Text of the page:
‘Star Trek: Discovery’ And The War Without Consequences

I’m going to start this article on a tangent.

There’s an episode of ‘The Next Generation’ called ‘Power Play’, about evil space ghosts possessing two mooks and the Hero of Starfleet (Troi, Data and Miles O’Brien, respectively).

These space ghosts take three people hostage to force Picard and the crew to help them. One of the people they take hostage is Worf, he who wears the Bandolier of Denial. When threatened with death, Worf responds thusly:

“To die defending one’s ship is the hope of every Klingon.”


That is one hell of a line. Why? Well, let’s pretend we’ve never seen, or even heard of, Klingons before. What does this line tell us?

First off, he’s speaking for “every Klingon”. Not literally true, perhaps, but this is clearly a statement about the Klingon mindset.  And he’s talking about their hopes, their aspirations – this is a statement about the Klingon ideal, their model existence. And it’s a statement which includes death, but not just any death – a meaningful one, a sacrifice, in fact. And not even mere sacrifice. “Defending.” “Defending one’s ship.” The act of preserving, an act borne out of duty, maybe even loyalty. And this isn’t “protecting”, either – “defending” has a very martial connotation. This isn’t about dying in service to others, this is about dying honourably, gloriously.

Am I giving a lot of credit to a throw-away line? Probably. I mean, this is hardly the best episode of ‘The Next Generation’. It’s not even the best episode in this season of Next Gen. And the effectiveness of this line is most likely accidental.

So let’s look at a line that most likely wasn’t accidental in its effectiveness.

Spock points to a diagram of the ship, scattered with blinking lights. “They knew exactly where to hit us.”

This line alone is pretty powerful. It tells us everything we need to know about the situation, without the need for any specifics. No technobabble, no talk of shields failing, of crew casualties, or warp cores breaching. You don’t even need the rest of the scene to know that the Enterprise has been under attack; you don’t need to see the sparks flying or the smoke pluming or the lights flickering to know that they’ve been badly wounded. And whilst Nimoy is gesturing towards a prop of the damaged locations, that’s entirely auxiliary.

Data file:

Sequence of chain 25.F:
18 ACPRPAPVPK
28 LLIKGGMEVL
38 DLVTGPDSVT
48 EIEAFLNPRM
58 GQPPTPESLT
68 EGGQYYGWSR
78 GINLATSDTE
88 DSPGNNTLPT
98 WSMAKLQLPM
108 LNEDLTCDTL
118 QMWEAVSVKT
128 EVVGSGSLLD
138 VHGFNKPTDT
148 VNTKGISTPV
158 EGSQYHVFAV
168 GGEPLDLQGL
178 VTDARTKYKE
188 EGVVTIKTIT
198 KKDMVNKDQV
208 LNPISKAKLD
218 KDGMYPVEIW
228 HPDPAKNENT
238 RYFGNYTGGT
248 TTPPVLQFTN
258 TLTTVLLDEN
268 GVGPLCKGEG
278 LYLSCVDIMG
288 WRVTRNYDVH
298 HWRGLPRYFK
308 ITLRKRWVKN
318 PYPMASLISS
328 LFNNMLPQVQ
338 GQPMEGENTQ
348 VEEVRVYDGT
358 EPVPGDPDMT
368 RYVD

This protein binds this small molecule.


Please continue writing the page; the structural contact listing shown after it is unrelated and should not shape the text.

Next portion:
Oh, and in case you don’t recognise the line itself, it’s from ‘The Wrath of Khan’, about twenty seconds after the Enterprise gets her arse kicked by Reliant. If you still don’t know which bit I’m talking about, go and watch ‘The Wrath of Khan’, like, seriously, right now, go, go do it, go watch it, it’s amazing, watch it, do it now.

So, why am I talking about these two lines? Well, it’s simply to point out that it is entirely possible to convey meaningful information in a very short space of time. And the irony that it has taken me ten paragraphs to explain that is not lost on me, I assure you.

And the reason I’m making this point is as follows:

As of ‘Lethe’, ‘Star Trek: Discovery’ has given us four episodes based around a war with the Klingons, and not a single line explaining how that war is going.

Not. One. Line.

I’ve covered this before from earlier in the show, but I want to go into a bit more depth here.

The fact is, I don’t give a shit about the actual war. We’ve been there and done that with the Dominion, back in the days when Trek still occasionally approached being a quality show. As I’ve stated elsewhere, what I care about is the universe that our characters inhabit, and how that affects them. And so far, it’s having no effect. This war is apparently raging across the known galaxy, and yet it’s having absolutely zero consequences for the entire cast.

Well, that’s not entirely true. Certainly, the fact that there is a war is leading to Things Happening. Lorca gets kidnapped, Sarek gets attacked, Cornwell gets captured. These things occur allegedly because there is a war, but there’s a problem.

During ‘Choose Your Pain’, before he’s kidnapped by the Klingons (Klingnapped?), Lorca is attending some sort of strategy meeting with a bunch of admirals. Here, he gets told that despite the fact that Discovery is apparently kicking all sorts of arse, they need to bring it off the front line until they can replicate it’s water-bear-operated mushroom drive.

During this meeting, Admiral Cornwell tells Lorca not to worry about being out of the fight, as “the rest of the fleet will pick up the slack.” Now, maybe she’s just trying to allay his anxieties, but everything about the exchange suggests that the war is going pretty well for Starfleet. The Discovery seems more like a novelty weapon, an experimental platform prior to implementation in the rest of the fleet. Lorca tells them “that’s a lot of slack,” but he’s an arrogant butthole so whatever, his words mean nothing to me. And besides, Cornwell tells him that they will “manage”.

What’s shockingly absent from this strategy briefing between four high-ranking military commanders, though, is any discussion of the war beyond three missions completed by Discovery. Taking a cue from the two examples I gave above, a single line could have provided so much context to the events of the episode, and the series to date. Here’s a few possibilities: